DOA: Report: Simpson, Bowles to offer new $2.4 trillion deficit plan
"According to the report, the new plan would aim to cut the deficit by $2.4 trillion over 10 years. It would reduce Medicare and Medicaid spending by $600 billion, close $600 billion in tax loopholes, and lower caps on discretionary spending through Social Security reform, among other things." (House Republicans have already said "no".)
Socialism wins: It’s official: The feds will run most Obamacare exchanges
Some of the most closely watched states, including Florida and New Jersey, decided to leave the entire task to the federal government. All told, the federal government will run 26 of the state health exchanges. It also will partner with seven states, where state and federal officials take joint responsibility for the marketplace. Seventeen states and the District of Columbia will take on the task themselves... For those curious, the two states with Democratic governors defaulting into the federal exchange are Missouri and Montana. There are four states with Republican governors who are running health exchanges: Nevada, Idaho, New Mexico and Utah (although Utah has recently retreated from this position.)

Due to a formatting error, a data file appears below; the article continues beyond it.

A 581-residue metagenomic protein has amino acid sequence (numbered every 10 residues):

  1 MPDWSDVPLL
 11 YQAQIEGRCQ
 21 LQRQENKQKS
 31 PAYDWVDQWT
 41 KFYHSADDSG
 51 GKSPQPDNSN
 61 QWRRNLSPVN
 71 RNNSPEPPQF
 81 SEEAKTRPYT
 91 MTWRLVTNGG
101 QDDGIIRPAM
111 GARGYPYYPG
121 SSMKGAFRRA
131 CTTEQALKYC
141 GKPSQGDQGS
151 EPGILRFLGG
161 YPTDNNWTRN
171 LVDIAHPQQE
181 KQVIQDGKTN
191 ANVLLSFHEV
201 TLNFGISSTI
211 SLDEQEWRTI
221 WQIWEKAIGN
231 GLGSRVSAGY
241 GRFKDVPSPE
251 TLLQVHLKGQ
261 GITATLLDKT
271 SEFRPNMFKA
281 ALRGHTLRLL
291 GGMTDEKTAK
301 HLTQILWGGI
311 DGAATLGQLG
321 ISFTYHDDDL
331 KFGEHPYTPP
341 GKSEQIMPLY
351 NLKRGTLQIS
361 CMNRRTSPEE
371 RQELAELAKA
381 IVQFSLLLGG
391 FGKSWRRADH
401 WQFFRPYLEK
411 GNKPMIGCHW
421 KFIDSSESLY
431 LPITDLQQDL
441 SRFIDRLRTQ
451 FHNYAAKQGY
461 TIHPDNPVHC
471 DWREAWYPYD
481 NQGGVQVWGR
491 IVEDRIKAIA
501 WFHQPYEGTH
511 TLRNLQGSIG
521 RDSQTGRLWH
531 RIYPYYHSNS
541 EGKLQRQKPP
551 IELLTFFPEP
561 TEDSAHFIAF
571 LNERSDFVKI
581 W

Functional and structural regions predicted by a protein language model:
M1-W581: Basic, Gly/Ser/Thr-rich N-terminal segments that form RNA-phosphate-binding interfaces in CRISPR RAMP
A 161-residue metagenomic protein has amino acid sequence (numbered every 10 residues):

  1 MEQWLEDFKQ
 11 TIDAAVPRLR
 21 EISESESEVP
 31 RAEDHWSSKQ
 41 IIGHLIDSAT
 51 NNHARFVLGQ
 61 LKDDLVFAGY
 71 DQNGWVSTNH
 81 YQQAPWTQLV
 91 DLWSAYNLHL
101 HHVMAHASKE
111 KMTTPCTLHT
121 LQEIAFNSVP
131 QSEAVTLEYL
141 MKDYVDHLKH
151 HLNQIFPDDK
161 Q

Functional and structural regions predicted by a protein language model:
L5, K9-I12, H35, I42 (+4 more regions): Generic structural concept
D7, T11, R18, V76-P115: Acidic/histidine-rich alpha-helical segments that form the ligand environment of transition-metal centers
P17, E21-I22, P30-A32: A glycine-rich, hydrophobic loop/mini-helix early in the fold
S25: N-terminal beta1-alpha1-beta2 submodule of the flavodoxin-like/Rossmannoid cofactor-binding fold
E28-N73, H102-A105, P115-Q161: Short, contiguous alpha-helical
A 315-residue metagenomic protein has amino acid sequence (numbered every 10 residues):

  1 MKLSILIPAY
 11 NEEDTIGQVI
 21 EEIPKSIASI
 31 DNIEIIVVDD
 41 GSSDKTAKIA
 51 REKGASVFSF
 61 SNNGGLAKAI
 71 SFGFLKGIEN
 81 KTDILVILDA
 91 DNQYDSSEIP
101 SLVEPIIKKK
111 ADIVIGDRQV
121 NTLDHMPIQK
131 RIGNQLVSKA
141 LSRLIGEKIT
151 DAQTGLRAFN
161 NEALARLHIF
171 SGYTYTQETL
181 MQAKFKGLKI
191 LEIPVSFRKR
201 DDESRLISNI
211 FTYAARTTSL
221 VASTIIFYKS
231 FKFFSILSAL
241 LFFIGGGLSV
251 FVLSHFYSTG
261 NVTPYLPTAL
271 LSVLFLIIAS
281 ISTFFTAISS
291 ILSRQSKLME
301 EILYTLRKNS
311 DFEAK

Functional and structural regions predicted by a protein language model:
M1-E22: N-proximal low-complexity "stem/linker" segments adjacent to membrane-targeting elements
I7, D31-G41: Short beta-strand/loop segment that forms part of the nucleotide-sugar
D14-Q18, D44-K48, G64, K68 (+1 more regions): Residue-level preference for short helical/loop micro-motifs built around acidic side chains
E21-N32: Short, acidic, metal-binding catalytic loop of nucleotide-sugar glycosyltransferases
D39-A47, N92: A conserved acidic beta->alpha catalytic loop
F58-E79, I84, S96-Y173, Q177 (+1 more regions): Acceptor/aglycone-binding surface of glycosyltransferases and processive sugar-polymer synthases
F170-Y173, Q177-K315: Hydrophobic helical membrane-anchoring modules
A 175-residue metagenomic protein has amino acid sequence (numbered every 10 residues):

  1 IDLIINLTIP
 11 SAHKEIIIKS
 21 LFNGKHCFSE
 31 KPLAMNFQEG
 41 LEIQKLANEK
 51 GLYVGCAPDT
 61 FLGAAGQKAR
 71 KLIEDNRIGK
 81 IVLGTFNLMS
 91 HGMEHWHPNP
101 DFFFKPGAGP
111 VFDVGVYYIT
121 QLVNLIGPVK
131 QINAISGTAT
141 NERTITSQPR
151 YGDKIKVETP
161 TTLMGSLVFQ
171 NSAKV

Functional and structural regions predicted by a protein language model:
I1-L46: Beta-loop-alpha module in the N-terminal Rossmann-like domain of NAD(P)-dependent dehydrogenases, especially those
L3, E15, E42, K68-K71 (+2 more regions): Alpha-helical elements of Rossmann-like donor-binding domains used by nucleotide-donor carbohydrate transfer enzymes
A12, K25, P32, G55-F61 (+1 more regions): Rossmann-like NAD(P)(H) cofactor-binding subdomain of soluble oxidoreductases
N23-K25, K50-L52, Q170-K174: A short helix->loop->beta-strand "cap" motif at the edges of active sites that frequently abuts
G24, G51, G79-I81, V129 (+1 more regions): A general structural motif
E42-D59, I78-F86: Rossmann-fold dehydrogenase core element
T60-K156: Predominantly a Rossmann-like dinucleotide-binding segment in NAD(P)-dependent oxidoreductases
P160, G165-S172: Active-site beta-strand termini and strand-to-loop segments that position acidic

New Yorker: Obama's Brain
We absolutely can’t afford not to invest big in neuroscience. If Obama’s upcoming request is denied by Congress, many of the world’s leading neuroscientists will be tempted to leave the U.S. for better funding in Europe (as one eminent neuroscientist did recently, after twenty years at Caltech); whether it meets its grand goal or not, the European project will certainly lead to a significant number of smaller scientific advances. If the U.S. doesn’t follow suit, we will lose our lead in neuroscience, and will likely be left playing catch-up in some of the biggest game-changing industries on the horizon, like human-level artificial intelligence and direct brain-computer interfaces (even though both fields originated in the United States).
Heads up: Pennsylvania vulnerable for Republicans?